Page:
Claudin-3 and -12 are expressed but only claudin-3 is localized at the TJs in the hCMEC/D3 cell line
Claudin-12 is a 27 kDa protein. Like other claudins, it is regulated by post-translational modifications, a possible reason for the higher molecular weight band observed. It is expressed in primary and transformed brain endothelium (Figure 1A, lanes 1, 2 and 3). The decrease in protein levels with increase in passage number also appears to be consistent for the claudin-12 protein (lanes 2 and 3). Claudin-12 is present in MDCK (lane 9) cells. Surprisingly it is seen in the Pea-13 (lane 8) cells even though it is absent from its parent line, MEF-1 (lane 7).
We proceeded to check the localization of the expressed claudin-3 and claudin-12 proteins in the hCMEC/D3 cell line (Figure 1B-E). Claudin-3 shows a distinct localization at the tight junctions (Figure 1B) also seen in the MDCK cells (Figure 1C). However, we did not detect claudin-12 at the TJ in the hCMEC/D3 cells but observed immunoreactivity reminiscent of a protein associated with the ER network (Figure 1D). We checked if the antibody can detect protein at the TJ and indeed the protein is observed at cell-cell borders in the MDCK cells using this antibody (Figure 1E).
No modulation of claudin-3 protein expression and its localization by simvastatin
Expression of claudins-3 and -12, but only claudin-3 is localized to the tight junction (Figures 1 and 2).
Common feature of claudins-3 and -12 is their loss in higher passage numbers (Figure 1).
Simvastatin improvement of the monolayer integrity is not mediated via increase in the expression or localization of claudin-3.
We detected claudin-12 protein in primary and transformed brain endothelium, but not at the TJ. In murine development, claudin-12 is predominantly seen at the TJs , while data on adult brain are only available at the mRNA level: findings by Belanger et al. support claudin-12 as a marker for metabolic disturbances affecting brain function in the adult . In an immortalized murine cell culture model, only claudin-12 mRNA levels were down-regulated under conditions mimicking hyperammonemia. Taken together, it cannot be excluded that claudin-12 exists as an intracellular protein in the adult brain serving an as yet unknown function, or its localization to the TJ in vitro might require exquisite signaling input from other members of the neurovascular unit like pericytes and astrocytes. We did not test the hCMEC/D3 cells in co-culture with astrocytes as they are not responsive to glial cell conditioning in our experimental set-up.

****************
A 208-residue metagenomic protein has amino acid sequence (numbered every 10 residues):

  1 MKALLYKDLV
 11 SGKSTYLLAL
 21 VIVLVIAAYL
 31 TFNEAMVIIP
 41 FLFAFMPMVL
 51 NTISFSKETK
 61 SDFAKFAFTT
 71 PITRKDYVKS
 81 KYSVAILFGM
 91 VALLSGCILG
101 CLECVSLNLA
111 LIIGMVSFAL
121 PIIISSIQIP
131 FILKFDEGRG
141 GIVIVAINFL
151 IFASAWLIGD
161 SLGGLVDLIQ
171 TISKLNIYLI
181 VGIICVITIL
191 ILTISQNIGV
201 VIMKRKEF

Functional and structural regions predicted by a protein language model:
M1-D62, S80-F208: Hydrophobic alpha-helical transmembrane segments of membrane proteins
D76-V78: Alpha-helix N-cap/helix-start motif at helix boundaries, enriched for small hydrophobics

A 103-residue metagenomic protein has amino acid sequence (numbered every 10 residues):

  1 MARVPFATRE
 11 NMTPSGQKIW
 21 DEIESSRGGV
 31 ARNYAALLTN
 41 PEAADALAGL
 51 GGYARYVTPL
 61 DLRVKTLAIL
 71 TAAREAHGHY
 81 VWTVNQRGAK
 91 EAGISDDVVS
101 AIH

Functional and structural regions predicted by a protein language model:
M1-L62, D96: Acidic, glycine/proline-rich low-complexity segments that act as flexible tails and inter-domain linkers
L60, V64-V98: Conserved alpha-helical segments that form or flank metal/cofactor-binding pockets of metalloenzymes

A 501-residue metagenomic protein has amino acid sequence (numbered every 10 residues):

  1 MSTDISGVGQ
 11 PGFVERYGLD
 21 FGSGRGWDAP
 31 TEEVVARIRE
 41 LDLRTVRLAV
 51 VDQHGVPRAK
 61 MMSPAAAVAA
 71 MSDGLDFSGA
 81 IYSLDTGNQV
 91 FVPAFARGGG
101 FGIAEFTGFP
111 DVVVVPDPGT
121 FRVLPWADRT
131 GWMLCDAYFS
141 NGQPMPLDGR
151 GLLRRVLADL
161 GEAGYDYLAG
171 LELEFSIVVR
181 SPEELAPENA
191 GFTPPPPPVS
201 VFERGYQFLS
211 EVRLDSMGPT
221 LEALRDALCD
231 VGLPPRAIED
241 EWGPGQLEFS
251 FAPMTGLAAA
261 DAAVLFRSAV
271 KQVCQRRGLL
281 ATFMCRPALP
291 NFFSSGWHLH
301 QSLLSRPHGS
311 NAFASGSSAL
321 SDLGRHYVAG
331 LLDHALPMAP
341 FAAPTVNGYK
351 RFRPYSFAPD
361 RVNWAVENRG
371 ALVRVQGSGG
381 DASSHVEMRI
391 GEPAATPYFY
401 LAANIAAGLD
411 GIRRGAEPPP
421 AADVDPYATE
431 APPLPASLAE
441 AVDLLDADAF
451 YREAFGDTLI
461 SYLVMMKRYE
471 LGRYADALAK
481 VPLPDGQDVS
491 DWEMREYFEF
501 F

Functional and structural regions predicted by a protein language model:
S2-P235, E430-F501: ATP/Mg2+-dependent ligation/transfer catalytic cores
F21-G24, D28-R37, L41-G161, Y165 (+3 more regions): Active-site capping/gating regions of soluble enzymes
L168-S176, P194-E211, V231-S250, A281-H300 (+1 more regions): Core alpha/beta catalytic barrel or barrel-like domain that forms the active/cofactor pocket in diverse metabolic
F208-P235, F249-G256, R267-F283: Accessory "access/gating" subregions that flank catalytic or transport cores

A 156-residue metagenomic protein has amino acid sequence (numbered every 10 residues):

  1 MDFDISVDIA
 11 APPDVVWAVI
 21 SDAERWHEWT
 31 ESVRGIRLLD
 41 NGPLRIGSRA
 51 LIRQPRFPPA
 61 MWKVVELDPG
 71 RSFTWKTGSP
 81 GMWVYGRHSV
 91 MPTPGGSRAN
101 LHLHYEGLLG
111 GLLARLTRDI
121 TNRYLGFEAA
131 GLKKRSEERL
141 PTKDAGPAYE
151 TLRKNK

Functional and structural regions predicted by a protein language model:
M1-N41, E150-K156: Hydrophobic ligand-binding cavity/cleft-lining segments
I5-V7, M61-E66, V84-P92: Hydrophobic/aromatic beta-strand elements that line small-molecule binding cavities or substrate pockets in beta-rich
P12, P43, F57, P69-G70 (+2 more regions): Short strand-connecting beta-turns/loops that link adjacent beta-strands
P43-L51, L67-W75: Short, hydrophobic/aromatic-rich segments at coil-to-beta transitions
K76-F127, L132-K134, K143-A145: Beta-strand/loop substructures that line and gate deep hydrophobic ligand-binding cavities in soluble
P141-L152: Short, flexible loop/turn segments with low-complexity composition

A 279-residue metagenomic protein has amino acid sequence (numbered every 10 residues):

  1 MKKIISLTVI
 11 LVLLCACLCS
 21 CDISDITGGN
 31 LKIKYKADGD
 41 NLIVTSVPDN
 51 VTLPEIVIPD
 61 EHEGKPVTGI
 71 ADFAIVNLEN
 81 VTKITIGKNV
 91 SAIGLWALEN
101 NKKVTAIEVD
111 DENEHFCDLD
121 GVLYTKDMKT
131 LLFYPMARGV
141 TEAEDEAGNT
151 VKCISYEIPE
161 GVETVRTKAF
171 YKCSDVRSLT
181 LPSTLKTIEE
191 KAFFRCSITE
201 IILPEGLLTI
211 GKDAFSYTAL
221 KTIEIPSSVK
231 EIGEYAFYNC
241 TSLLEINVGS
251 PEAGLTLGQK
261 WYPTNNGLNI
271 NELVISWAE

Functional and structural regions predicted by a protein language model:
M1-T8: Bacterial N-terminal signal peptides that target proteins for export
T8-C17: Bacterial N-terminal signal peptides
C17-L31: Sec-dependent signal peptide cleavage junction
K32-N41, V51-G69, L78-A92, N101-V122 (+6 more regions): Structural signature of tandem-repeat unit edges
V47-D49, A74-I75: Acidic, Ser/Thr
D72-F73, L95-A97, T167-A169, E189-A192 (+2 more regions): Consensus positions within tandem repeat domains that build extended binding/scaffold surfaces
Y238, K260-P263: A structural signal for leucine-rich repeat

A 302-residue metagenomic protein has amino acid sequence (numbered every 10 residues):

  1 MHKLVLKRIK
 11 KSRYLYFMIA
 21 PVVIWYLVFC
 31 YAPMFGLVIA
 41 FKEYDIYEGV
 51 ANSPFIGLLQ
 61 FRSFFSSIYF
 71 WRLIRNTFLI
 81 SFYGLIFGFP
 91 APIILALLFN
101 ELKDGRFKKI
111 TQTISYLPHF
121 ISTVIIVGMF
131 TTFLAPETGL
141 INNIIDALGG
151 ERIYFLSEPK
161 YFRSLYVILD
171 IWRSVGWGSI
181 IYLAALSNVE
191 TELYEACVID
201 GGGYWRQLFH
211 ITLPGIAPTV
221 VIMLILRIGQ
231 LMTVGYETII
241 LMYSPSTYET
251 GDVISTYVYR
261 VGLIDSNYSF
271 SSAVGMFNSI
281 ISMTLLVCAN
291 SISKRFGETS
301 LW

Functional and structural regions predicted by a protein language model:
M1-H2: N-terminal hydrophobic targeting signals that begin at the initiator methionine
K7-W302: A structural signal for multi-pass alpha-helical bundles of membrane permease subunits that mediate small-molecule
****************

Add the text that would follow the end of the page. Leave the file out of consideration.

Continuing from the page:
So far, data on claudin-3 expression in immortalized human brain endothelium is supported by data from iHBMEC, an immortalized human brain endothelial cell line . The loss of the protein from tight junctions in experimental EAE demonstrates its importance for determining permeability in pathological conditions . In hCMEC/D3 cells, claudin-3 is observed as a combination of continuous lines and a serrated pattern at the tight junctions, depending on culture conditions. The protein is not detected in cells that no longer exhibit the full complement of BBB properties in culture: TEER values of hCMEC/D3 cells at early passages are in the range of 35-40 ohm/cm2, while in p31 cells, the TEER falls to 20-22 ohm/cm2. This supports the finding of Wolburg et al. whose data identify claudin-3 as the primary marker for detecting loss in BBB integrity in vivo . Ifergan et al. observed that simvastatin improved barrier properties of brain endothelial monolayers without affecting expression or localization of occludin, ZO-1, -2, VE-cadherin and JAM-1 proteins . Claudin-3 protein expression or localization is also not modified by addition of simvastatin to the culture medium. Claudins-1 and-5 remain to be investigated for the effects of simvastatin.
In conclusion, we present data confirming the expression of claudins-3 and-12 in the hCMEC/D3 cell line. Claudin-3 is a possible marker for hCMEC/D3 monolayer integrity in studies investigating modulation of BBB in vitro under pathological conditions. Further work to identify the function of claudin-12 in the adult brain and its binding partners remains to be investigated.
Blood brain barrier
Human cerebral microvascular endothelial cell D3